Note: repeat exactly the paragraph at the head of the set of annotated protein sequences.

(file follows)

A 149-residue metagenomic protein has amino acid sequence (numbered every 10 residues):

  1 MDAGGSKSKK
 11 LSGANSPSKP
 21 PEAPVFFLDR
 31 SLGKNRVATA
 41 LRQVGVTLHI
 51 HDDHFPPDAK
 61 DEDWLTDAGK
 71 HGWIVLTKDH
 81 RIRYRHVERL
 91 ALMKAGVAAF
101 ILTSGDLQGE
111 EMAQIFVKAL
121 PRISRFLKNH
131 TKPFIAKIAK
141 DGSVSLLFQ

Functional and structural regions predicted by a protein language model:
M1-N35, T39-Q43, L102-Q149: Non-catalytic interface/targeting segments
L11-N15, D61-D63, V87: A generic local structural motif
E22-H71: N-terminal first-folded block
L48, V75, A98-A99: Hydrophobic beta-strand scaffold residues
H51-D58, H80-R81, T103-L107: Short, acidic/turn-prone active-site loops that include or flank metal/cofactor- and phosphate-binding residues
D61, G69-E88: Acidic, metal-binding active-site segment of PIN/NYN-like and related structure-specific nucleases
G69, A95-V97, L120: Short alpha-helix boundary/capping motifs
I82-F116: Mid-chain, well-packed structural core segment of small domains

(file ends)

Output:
A 149-residue metagenomic protein has amino acid sequence (numbered every 10 residues):